Celiac Disease and Your Oral Health

According to the Mayo Clinic, one in 141 Americans living in the U.S. has celiac disease. However, it is believed that as many as an additional two million people have it, but remain undiagnosed. Living with Celiac disease traditionally means a wheat-free diet, but it may require you to alter your oral care habits as well. People with this condition are more prone to gastrointestinal problems, and as a result, their teeth (often referred to as “Celiac teeth”) are more prone to decay. This means those with Celiac disease need to take extra steps to protect their enamel. Other dental issues associated with Celiac disease include dry mouth, canker sores and even oral cancer. We take a look at what Celiac Disease is and offer some tips to ease your symptoms and protect your mouth.

What is Celiac Disease?

Celiac disease is a type of chronic digestive disorder in which a person’s body is unable to tolerate a protein called gluten. Gluten is a protein is found in wheat, oats, rye, and barley. When ingested, the gluten causes an immune response that results in the destruction of small protrusions that are located in the small intestine. The protrusions, called villi, allow the intestine to absorb nutrients that the body needs from the foods that are being digested. Because of the destruction of the villi, nutrients are unable to be successfully digested and a person can suffer from malnutrition. Celiac disease can appear at any time in a person’s life. In adults, the disease can be triggered for the first time after surgery, viral infection, severe emotional stress, pregnancy or childbirth. CD is a multi-system, multi-symptom disorder. Symptoms vary and are not always gastrointestinal. GI symptoms can often mimic other bowel disorders. Infants, toddlers and young children with CD may often exhibit growth failure, vomiting, bloated abdomen, behavioral changes and failure to thrive.

How do I know if I have Celiac Disease?

Although celiac disease is a condition that affects both children and adults, the symptoms often manifest differently according to which category a person falls into. Young children often experience symptoms associated with digestive difficulties, such as vomiting, abdominal bloating, and weight loss. Bowel-related symptoms include stools with a strong, foul odor, chronic diarrhea or constipation, and fatty stools. Additionally, sufferers may seem more irritable as a result. Signs of malnutrition due to celiac disease in infants and young children may include stunted or delayed growth, late puberty, and dental defects in permanent teeth.

As adults, people who develop celiac disease will tend to have fewer digestive symptoms. Common symptoms for adults include feelings of depression, fatigue, and anxiety. They may suffer from iron-deficiency anemia that cannot be easily explained, arthritis, osteoporosis, itchy skin, and canker sores. Women may experience missed periods or infertility or may be more susceptible to miscarriage. Dermatitis herpetiformis is a skin rash that is also associated with the disease.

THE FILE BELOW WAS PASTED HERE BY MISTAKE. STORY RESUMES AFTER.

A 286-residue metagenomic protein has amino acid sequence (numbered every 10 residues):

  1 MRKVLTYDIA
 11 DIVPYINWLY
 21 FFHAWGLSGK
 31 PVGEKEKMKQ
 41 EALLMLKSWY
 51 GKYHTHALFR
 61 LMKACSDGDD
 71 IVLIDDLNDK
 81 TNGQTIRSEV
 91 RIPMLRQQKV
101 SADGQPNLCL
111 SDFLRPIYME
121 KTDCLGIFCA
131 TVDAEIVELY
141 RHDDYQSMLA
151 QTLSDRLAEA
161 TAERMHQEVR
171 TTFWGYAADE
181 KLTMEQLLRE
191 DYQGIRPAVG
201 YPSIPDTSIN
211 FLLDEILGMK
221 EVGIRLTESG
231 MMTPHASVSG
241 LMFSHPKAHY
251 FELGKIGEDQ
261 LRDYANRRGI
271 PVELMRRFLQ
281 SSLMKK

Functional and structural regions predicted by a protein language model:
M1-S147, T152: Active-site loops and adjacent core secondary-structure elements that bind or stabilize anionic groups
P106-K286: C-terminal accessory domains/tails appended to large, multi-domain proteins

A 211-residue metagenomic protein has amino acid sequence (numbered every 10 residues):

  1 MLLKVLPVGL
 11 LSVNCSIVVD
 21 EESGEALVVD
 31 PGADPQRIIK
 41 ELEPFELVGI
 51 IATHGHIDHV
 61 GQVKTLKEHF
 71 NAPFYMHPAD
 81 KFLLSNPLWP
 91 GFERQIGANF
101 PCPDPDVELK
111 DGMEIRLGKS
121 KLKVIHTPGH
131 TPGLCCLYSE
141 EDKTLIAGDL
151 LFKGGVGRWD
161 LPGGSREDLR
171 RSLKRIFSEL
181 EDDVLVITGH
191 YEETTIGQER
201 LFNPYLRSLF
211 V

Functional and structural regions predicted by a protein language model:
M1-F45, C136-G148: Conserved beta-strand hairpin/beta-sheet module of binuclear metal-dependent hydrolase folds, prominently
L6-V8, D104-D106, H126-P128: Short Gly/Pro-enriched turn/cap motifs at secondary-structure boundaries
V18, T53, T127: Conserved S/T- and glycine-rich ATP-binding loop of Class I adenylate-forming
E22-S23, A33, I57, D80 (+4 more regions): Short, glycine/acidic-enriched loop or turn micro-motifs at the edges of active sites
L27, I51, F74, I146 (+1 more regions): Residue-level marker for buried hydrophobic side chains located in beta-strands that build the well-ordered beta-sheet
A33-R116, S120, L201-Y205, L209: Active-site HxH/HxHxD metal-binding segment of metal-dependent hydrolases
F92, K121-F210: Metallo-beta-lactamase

How does Celiac Disease affect oral health?

  • Dental Enamel Damage: It’s common for people with Celiac disease to experience white, yellow or brown spots on the enamel of their teeth. The enamel may even develop poorly, incur pitting or banding and appear translucent. Dental enamel defects appear as bilateral, symmetrical, and chronologic white or yellow opacities with or without rough horizontal lines or grooves; the enamel is without glaze and enamel structural defects could be present. This is caused by an immune-mediated reaction affecting the cells, which form enamel and a nutritional disturbance. Sometimes, a dentist will be able to pinpoint Celiac disease as the root cause of your dental issues before you’re even diagnosed with the condition. Although the dental effects of Celiac are irreversible, early diagnosis of celiac disease while enamel is still forming may decrease the amount of future enamel defects. Adults who have dental enamel defects usually seek cosmetic dental options to improve the look of the affected teeth, like veneers or other cosmetic restoration.
  • Chronic Canker Sores: Recurrent canker sores or mouth ulcers are another nuisance for those with Celiac disease. These painful breakouts appear on the inside of your lips or cheeks, on your tongue, at the base of your gums or on the roof of your mouth. Research hasn’t yet proven what causes them in every case, though it may have something to do with the body’s immune system. No matter what the cause, avoid spicy and acidic foods that can irritate your mouth, instead eating simple, plain-flavored meals until your canker sores aren’t a bother to you anymore. If the sores are especially large or painful, ask your dentist about treating it with a prescribed medication.
  • Dry Mouth Syndrome:  Celiac disease can also lead to dry mouth. Dry mouth makes you more susceptible to tooth decay and cavities because you have less saliva to wash away bacteria and food debris. Drink plenty of water during the day to keep your mouth hydrated and keep a humidifier in your room while you sleep to prevent your mouth from drying out. Consider the use of a saliva substitute, as well as a prescription toothpaste, both of which are made especially for dry mouth so they won’t aggravate your condition.

Follow these tips and work with a knowledgeable dental professional to keep your overall health in excellent shape despite this dietary limitation.

Do you have any questions about Celiac Disease and your oral health? Call Westermeier Martin Dental care to schedule an appointment with your dentist 716-508-4547.